A STRANGE LAND

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Recently, I came across a wonderful little publication called 2ha. Edited by Michael Hayes, 2ha is an independent magazine interested in the overlooked aspects of the Irish suburbs. Each of the themed issues, published every two months, look at the exploration of the suburbs in a different way such as mapping, photography and public space.

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Featured here is issue one, #01 A Stranger in a Strange Land. It explores the potential of mapping and understanding our suburban environment.

Here is some text taken from the publication, highlighting the issue’s underlying theme:

We propose that the first step in developing an understanding of the
suburban condition and imagining its possible future requires a questioning
of what we already know or what we assume to know.
A fresh perspective is sometimes necessary.
There is a value in making the familiar somewhat unfamiliar.
For this exercise, we recommend walking.

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The publication comes as a beautifully printed, fold out piece. On one side, there is information about the project, as well as a map. The map is a suggested walking route around the Dundrum/Goatstown area of dublin. On the other side are detailed descriptions of each of the stopping points, using text, photography and graphics. By using the map and walking the suggested itinerary, we are guided past everyday places such as a local football pitch, a library and some allotments. All of these vernacular locations are further explained on the map, drawing our attention to places we may ordinarily pass by without much thought. The map is fundamentally an idea for an alternative way of exploring and understanding a suburban area from a new perspective. It also exposes how our surroundings are potentially filled with interesting places that we may usually take for granted.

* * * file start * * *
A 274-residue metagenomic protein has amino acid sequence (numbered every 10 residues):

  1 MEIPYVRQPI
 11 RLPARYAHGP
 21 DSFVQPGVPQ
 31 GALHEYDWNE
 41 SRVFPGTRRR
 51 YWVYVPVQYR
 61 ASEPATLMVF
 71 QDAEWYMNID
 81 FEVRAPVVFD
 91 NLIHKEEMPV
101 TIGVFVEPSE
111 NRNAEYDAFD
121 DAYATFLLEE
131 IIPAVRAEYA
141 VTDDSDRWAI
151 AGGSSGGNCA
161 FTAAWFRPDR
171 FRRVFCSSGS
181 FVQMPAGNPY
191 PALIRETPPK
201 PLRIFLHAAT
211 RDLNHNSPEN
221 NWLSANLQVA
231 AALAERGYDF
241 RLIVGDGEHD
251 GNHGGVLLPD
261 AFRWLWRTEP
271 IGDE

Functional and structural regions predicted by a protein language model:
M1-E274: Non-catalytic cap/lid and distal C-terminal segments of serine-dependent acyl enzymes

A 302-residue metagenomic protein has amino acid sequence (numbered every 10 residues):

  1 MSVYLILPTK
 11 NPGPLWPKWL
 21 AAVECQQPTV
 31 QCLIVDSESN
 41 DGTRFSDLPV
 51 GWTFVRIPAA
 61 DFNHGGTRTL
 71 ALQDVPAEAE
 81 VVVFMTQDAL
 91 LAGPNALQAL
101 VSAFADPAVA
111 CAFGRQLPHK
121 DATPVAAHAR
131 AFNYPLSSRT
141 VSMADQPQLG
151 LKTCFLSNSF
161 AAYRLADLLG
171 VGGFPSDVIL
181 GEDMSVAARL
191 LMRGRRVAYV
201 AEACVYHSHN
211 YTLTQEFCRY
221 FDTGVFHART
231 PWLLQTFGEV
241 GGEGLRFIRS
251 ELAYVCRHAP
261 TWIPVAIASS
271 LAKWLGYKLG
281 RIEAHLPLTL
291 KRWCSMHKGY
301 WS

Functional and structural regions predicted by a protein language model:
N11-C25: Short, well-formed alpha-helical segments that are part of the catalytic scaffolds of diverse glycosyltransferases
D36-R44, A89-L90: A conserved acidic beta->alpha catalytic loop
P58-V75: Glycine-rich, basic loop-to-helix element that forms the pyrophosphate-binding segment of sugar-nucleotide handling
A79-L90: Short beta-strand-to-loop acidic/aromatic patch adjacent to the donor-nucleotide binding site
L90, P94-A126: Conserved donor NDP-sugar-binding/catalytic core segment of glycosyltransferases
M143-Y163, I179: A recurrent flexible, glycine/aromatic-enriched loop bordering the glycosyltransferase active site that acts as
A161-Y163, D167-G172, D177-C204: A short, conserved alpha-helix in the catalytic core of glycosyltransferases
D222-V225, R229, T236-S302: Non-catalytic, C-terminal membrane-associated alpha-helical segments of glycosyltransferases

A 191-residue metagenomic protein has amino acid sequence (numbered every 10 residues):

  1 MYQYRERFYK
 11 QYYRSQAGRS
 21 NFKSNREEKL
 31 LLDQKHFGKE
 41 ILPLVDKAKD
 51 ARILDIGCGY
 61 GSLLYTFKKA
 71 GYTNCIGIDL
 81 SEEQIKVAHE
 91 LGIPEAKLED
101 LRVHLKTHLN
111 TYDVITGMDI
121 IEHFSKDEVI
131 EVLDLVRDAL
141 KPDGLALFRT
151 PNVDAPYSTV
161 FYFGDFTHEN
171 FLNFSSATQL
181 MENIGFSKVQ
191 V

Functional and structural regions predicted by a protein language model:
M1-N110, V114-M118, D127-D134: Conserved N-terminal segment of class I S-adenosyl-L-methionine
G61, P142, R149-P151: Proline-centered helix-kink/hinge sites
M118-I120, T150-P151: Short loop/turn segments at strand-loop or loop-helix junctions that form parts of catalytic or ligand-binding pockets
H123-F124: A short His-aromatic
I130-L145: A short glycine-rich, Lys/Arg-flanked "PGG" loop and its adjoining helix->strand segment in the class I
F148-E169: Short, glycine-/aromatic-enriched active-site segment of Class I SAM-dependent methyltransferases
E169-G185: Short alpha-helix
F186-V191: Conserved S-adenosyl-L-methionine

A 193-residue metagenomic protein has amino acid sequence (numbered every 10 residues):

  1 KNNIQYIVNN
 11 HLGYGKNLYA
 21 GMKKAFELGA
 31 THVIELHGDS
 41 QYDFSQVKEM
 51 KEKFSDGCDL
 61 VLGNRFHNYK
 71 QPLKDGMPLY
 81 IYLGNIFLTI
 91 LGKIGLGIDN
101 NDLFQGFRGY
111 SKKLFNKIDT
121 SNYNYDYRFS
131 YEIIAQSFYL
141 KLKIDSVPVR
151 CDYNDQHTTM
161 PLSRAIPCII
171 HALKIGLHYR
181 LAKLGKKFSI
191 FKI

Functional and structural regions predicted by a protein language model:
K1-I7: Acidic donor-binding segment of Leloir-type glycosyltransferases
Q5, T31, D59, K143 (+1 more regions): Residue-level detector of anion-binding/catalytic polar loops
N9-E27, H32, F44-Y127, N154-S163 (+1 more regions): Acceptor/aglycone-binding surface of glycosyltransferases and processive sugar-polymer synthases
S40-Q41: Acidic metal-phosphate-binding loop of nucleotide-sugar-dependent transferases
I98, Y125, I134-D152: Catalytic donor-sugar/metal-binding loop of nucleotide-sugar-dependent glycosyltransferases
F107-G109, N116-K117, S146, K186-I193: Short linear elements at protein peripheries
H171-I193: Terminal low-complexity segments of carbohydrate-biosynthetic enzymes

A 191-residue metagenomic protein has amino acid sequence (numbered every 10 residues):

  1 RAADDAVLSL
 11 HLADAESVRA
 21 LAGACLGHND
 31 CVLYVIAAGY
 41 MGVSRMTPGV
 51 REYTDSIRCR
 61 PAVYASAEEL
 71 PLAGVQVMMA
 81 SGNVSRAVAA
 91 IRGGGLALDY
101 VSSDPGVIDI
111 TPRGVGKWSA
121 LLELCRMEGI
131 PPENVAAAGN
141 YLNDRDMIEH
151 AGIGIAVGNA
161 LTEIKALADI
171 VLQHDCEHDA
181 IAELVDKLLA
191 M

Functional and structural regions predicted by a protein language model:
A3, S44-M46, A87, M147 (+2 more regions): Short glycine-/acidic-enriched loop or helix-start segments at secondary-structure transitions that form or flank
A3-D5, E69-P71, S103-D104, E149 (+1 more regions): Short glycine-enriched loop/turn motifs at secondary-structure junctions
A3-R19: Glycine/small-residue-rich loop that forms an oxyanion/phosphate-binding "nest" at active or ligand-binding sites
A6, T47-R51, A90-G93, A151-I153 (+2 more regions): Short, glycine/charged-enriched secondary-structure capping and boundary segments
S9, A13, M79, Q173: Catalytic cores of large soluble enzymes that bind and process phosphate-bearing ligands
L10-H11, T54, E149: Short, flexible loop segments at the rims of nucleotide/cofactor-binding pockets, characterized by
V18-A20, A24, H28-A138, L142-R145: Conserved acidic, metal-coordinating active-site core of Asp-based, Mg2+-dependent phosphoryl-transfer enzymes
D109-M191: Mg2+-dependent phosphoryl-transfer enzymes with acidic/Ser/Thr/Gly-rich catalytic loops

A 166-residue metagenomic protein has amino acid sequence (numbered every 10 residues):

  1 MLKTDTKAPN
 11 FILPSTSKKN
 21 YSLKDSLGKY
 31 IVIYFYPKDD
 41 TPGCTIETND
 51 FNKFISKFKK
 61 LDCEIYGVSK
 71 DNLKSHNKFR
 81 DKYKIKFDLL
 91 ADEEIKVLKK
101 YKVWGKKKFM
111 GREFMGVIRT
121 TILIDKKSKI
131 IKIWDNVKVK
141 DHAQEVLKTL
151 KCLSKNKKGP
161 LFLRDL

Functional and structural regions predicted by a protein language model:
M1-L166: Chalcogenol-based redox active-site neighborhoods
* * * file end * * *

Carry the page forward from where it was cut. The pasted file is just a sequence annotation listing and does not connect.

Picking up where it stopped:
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#01 A Stranger in a Strange Land, demonstrates the growing interest in exploring our urban surroundings on foot. The text underlines how our cities are primarily “car-scapes“. Vehicular transportation dictates our perception of our surroundings and subdues our relationship with it. However, by re-engaging with our surroundings on foot we can understand them in a more tactile, physical and profound way.

A nice detail featured on the reverse of the map is the inclusion of two coupons entitling readers to 1 FREE WALK. However, readers must bear in mind that conditions apply and that the coupons are only valid for 12 months after the time of purchase. To take advantage of this unique opportunity we should get walking without haste.

To purchase this or any forthcoming editions, you can visit the 2ha website here.

JOURNEYS END

FinalWalk_PaulWalshThis week I completed the 30th and final walk for my Perambulation series. Now, I have the task of trying to shape the work into an interesting series of photographs ready to be made into a book.

This photograph was taken during my final walk at Black Down, the highest hill in Sussex. As I arrived at the lookout, I was embarrassingly chased back down the path by two ravenous sausage dogs (what a total wimp, I admit it). The view looks out over the rolling hills of the Downs, a fitting place to say a temporary farewell to the Sussex landscape.

WALKING ECHOES

“If you undertake a walk, you are echoing the whole history of mankind, from the early migrations out of Africa on foot that took people all over the world. Despite the many traditions of walking – the landscape walker, the walking poet, the pilgrim – it is always possible to walk in new ways”

Richard Long, “One Step Beyond”, the Observer, May 10, 2009.